Dick Powell in the Dick Powell Show

The bulk of Four Star's output reflected Powell's own history in motion pictures, turning out solid, unpretentious entertainment. If Powell and company did not assay social realism or topical drama with the same panache as, say, Stirling Silliphant or Reginald Rose, neither did they pursue the radical self-imitation characterized by Warner Brothers' western and detective series. Rather, Four Star products reflected the relative diversity necessary to survive in an uncertain entertainment marketplace. Even Four Star's genre-bound series exhibited the kind of conventional innovation, and occasional quirkiness, that defines American commercial television at its most fascinating, and Powell was pursuing anthologies long after the conventional wisdom had abandoned the form.

Of all the Four Star products from Powell's tenure, only The Rifleman remains a syndication staple today, although Zane Grey Theatre and Wanted: Dead or Alive survive on commercial video, and Burke's Law has been revived for the 1990s by its star (and co-owner) Gene Barry. Aficionados of Hollywood film can, on cable, video, or at the occasional retrospective screening, still enjoy Powell's innocent grin and golden tones in Gold Diggers of 1933, and his stubbled smirk and grim wisecracks in Murder, My Sweet. His final dramatic roles, on Zane Grey and Dick Powell, are the purview of collectors of TV ephemera, until their resurrection on video. It remains for historians to cite Dick Powell the independent producer, the telefilm pioneer, the "TV major," and to emphasize that by the early 1960s he was a more successful producer of motion pictures--for the small screen--than any of the old-line Hollywood studios. One wonders what Jack Warner must have thought.

-Mark Alvey

DICK (RICHARD) EWING POWELL. Born in Mountain View, Arkansas, U.S.A., 14 November 1904. Attended Little Rock College, Arkansas. Married: 1) M. Maund (divorced); 2) actress Joan Blondell, 1936 (divorced, 1945); children: Ellen and Norman; 3) actress June Allyson, 1945; one daughter and one son. Began career as singer with his own band, 1921; singer, comedian, and master of ceremonies, Stanley Theatre, Pittsburgh, Pennsylvania, 1930; film debut, Blessed Event, 1932; co-founder, Four Star Productions, 1952; first directed film, Split Second, 1953; host, Dick Powell's Zane Grey Theatre, 1956-61. Died in Hollywood, California, 2 January 1963.


1952-56 Four Star Playhouse
1956-62 Dick Powell's Zane Grey Theatre
1961-63 The Dick Powell Show


Blessed Event, 1932; Too Busy to Work, 1932; The King's Vacation, 1933; 42nd Street, 1933; The Gold Diggers of 1933, 1933; Footlight Parade, 1933; College Coach, 1933; Convention, 1933; Dames, 1934; Wonder Bar, 1934; Twenty Million Sweethearts, 1934; Happiness Ahead, 1934; Flirtation Walk, 1934; The Gold Diggers of 1935, 1935; Page Miss Glory, 1935; Broadway Gondolier, 1935; A Midsummer Night's Dream, 1935; Shipmates Forever, 1935; Thanks a Million, 1935; Colleen, 1936; Hearts Divided, 1936; Stage Struck, 1936; The Gold Diggers of 1937, 1936; On the Avenue, 1937; The Singing Marine, 1937; Varsity Show, 1937; Hollywood Hotel, 1937; Cowboy from Brooklyn, 1938; Hard to Get, 1938; Going Places, 1938; Naughty But Nice, 1939; Christmas in July, 1940; I Want a Divorce, 1940; Model Wife, 1941; In the Navy, 1941; Happy Go Lucky, 1942; Star Spangled Rhythm, 1942; True to Life, 1943; Riding High, 1943; It Happened Tomorrow, 1944; Meet the People, 1944; Murder, My Sweet, 1944; Concerned, 1945; Johnny O'Clock, 1947; To the Ends of the Earth, 1948; The Pitfalls, 1948; Station West, 1948; Rogue's Regiment, 1948; Mrs. Mike, 1949; The Reformer and the Redhead, 1950; Right Cross, 1950; Cry Dangers, 1951; The Tall Target, 1951; You Never Can Tell, 1951; The Bad and the Beautiful, 1952; Susan Slept Here, 1954.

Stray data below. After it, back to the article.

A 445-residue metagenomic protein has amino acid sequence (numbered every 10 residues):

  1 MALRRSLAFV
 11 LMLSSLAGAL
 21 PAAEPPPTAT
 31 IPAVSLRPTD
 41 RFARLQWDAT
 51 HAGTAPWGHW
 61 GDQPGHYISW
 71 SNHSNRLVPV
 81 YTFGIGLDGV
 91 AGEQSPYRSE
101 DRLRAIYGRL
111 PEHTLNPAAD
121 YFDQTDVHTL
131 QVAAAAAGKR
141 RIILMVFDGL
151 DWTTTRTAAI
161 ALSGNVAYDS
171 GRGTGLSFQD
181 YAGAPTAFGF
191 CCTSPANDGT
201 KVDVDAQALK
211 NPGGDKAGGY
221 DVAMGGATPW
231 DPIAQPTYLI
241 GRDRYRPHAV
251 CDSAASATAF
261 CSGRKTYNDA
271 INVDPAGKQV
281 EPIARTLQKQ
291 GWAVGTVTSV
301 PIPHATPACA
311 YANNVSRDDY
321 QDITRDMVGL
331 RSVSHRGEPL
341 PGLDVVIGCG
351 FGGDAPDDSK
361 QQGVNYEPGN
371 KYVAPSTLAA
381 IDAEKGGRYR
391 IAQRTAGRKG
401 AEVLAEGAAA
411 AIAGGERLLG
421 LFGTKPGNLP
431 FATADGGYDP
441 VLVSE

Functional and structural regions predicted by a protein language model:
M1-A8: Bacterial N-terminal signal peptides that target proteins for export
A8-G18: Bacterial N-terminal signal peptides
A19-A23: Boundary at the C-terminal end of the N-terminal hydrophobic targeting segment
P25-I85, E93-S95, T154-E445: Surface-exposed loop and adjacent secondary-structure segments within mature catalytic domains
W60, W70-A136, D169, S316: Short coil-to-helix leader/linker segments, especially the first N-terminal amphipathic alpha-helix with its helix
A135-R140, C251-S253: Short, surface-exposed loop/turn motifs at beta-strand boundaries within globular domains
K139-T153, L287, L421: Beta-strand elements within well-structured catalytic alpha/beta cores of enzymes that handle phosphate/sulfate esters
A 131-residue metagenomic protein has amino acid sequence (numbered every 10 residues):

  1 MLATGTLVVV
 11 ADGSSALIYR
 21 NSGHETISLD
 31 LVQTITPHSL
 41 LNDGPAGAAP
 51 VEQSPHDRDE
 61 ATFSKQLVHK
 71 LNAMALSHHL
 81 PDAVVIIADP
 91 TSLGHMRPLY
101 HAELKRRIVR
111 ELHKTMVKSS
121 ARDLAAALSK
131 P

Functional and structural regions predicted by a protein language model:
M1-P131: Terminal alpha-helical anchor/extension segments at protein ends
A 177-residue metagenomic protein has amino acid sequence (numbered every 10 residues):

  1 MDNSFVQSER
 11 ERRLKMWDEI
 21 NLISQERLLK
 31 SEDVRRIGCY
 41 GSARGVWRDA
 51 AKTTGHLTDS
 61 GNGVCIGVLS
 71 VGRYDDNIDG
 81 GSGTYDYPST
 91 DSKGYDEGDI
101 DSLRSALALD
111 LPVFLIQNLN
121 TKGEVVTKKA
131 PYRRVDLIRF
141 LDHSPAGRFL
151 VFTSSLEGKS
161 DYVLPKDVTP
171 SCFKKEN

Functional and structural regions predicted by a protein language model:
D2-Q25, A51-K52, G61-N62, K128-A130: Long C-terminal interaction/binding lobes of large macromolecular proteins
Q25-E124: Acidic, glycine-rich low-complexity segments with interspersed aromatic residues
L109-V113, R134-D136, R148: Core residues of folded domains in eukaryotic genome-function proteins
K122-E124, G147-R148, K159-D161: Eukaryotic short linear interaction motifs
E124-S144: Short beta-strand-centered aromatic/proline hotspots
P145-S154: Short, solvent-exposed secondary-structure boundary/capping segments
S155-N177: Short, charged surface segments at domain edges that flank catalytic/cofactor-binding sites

FILMS (director)

Split Second, 1952; The Conqueror, 1956; You Can't Run Away from It, 1957; The Enemy Below, 1957; The Hunters, 1958.


"Dialogue on Film: Aaron Spelling." American Film (Washington, D.C.), May 1984.

"Dick Powell Theatre Loaded with Spinoffs." Variety, (Los Angeles), 30 January 1963.

"Four Star Goes to Syndicate." Broadcasting (Washington, D.C.), 21 August 1967.

"Four Star Has Red Ink for Fiscal Year." Broadcasting (Washington, D.C.), 17 October 1966.

James, Edwin H. "The Boss is His Brightest Star." Television (New York), September 1962.

"L-G-L's 4 Star Deal." Variety (Los Angeles), 24 July 1963.

Simmons, Garner. Peckinpah: A Portrait in Montage. Austin: University of Texas Press, 1982.

"Six Studios Big in Network TV." Broadcasting (Washington, D.C.), 13 August 1962.

Stempel, Tom. Storytellers to the Nation. New York: Continuum, 1992.

"The Swing to Network Control." Broadcasting (Washington, D.C.), 16 May 1960.

Thomas, Tony. "Dick Powell." Films in Review (New York), May 1961.

_______________. The Dick Powell Story. Burbank, California: Riverwood Press, 1993.

"Who Controls What in TV Films." Broadcasting (Washington, D.C.) 17 October 1960.


See also Independent Production Companies